Never before has such a comprehensive compilation of watercraft
in a museum collection been published. The Mystic Seaport watercraft
collection, largest in the United States, is a treasury of American
boat and vessel types.
JGTSCA members were fortunate to get a personal
tour of the Mystic Seaport Watercraft Collection. Our visit
was hosted by Peter Vermilya, the Curator of Small Craft at
Mystic Seaport and also a member of the JGTSCA.
The Mystic Seaport Watercraft Collection contains
over 550 boats, but only about 100 are on public display and
easily viewed by the approximately 300,000 annual visitors
to the Seaport. There is a much larger collection of historic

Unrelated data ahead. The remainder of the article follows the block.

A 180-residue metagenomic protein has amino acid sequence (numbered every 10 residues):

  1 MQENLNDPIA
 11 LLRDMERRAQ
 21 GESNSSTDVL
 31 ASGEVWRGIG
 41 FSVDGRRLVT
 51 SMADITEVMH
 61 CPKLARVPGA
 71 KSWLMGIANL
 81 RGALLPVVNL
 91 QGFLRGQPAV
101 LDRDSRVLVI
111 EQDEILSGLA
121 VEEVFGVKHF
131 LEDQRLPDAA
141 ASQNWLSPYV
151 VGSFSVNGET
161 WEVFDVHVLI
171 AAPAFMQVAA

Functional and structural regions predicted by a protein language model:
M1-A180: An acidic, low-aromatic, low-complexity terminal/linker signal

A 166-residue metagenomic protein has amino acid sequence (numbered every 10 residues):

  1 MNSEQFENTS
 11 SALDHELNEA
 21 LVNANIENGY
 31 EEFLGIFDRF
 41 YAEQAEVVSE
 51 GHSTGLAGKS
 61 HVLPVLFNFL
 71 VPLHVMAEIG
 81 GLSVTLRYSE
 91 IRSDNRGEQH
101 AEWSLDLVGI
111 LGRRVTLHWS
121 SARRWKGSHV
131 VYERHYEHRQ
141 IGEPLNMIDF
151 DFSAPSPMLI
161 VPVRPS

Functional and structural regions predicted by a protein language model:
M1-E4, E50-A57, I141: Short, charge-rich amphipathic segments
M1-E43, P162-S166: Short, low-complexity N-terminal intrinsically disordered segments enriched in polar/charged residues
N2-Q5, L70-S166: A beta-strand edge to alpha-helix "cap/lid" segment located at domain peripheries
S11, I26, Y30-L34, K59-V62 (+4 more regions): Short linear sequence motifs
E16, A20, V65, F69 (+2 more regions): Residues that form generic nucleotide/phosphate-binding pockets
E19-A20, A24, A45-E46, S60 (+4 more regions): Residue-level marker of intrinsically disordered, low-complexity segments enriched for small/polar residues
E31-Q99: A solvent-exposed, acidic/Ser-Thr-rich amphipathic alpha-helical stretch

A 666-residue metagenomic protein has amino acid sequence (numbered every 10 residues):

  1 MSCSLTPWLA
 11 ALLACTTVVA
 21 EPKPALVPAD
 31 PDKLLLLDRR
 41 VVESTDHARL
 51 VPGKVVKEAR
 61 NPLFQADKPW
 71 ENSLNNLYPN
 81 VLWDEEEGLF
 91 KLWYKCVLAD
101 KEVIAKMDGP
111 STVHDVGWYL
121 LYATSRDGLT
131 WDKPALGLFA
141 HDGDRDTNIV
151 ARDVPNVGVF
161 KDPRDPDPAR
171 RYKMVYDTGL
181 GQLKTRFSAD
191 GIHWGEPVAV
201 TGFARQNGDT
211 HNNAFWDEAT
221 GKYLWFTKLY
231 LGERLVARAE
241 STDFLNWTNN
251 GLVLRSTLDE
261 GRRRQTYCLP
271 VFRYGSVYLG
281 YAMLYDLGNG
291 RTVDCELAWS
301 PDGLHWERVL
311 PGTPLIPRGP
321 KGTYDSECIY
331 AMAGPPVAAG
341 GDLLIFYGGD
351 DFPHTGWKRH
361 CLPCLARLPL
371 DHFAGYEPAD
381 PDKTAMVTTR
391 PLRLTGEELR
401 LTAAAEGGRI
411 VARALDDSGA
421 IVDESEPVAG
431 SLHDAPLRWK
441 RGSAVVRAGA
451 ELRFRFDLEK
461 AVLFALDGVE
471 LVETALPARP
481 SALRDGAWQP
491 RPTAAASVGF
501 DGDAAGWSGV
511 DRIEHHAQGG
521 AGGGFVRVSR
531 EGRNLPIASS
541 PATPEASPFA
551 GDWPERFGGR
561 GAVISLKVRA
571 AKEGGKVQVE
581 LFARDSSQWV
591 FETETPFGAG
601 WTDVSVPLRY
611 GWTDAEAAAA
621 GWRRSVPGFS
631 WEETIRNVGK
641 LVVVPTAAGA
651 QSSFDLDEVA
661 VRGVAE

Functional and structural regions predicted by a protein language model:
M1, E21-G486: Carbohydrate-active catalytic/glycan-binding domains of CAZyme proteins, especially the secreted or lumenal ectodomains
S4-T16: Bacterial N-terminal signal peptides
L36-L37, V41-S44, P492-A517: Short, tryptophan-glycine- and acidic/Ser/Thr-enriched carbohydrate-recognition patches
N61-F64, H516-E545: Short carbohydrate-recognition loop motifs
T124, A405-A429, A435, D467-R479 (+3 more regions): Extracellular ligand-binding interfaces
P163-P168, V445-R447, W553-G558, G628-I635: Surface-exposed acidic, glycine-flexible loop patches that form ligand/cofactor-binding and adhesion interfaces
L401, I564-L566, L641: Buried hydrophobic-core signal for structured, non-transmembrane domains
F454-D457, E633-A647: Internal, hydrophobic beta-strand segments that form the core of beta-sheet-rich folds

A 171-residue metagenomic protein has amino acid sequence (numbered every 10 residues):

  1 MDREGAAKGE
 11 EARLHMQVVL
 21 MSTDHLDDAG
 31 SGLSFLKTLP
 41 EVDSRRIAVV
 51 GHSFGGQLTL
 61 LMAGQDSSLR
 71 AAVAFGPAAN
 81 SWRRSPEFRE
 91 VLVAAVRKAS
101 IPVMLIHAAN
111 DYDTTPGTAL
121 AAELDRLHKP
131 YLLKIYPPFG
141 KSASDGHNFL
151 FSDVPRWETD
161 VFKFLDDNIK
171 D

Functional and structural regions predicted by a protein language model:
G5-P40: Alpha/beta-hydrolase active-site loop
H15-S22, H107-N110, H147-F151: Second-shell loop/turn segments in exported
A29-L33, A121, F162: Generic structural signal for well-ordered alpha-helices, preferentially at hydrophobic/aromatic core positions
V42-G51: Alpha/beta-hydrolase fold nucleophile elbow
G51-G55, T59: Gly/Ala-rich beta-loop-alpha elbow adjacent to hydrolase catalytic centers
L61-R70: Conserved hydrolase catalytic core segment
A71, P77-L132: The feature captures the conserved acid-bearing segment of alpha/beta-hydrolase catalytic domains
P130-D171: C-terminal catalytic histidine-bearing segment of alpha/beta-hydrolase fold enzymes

wooden boats that are out of the public eye housed in an old
velvet mill. The mill has been renamed the American Maritime
Education and Research Center and is currently open only to
This collection includes a variety of row, paddle,
sail and power craft that are mostly under 25 feet. The building
is essentially a library of watercraft and the boats are not
restored so that they retain their original character. As
Peter Vermilya explained "if you want to find out about
dories, you can come here and not just see one, but see a
dozen different kinds of dories," and went on to add
"if we restored them, we would destroy them as research
tools." The tour was a rare treat for the members of
the JGTSCA who are all aficionados of wooden boats.
Peter Vermilya (2nd from right) describes the collection to
fellow JGTSCA members.
Traditional Rhode Island work skiff typically used for shellfishing.
This small workboat was built as a "striker boat"
for the Elias
a menhaden fishing steamer that fished in the early 20th century.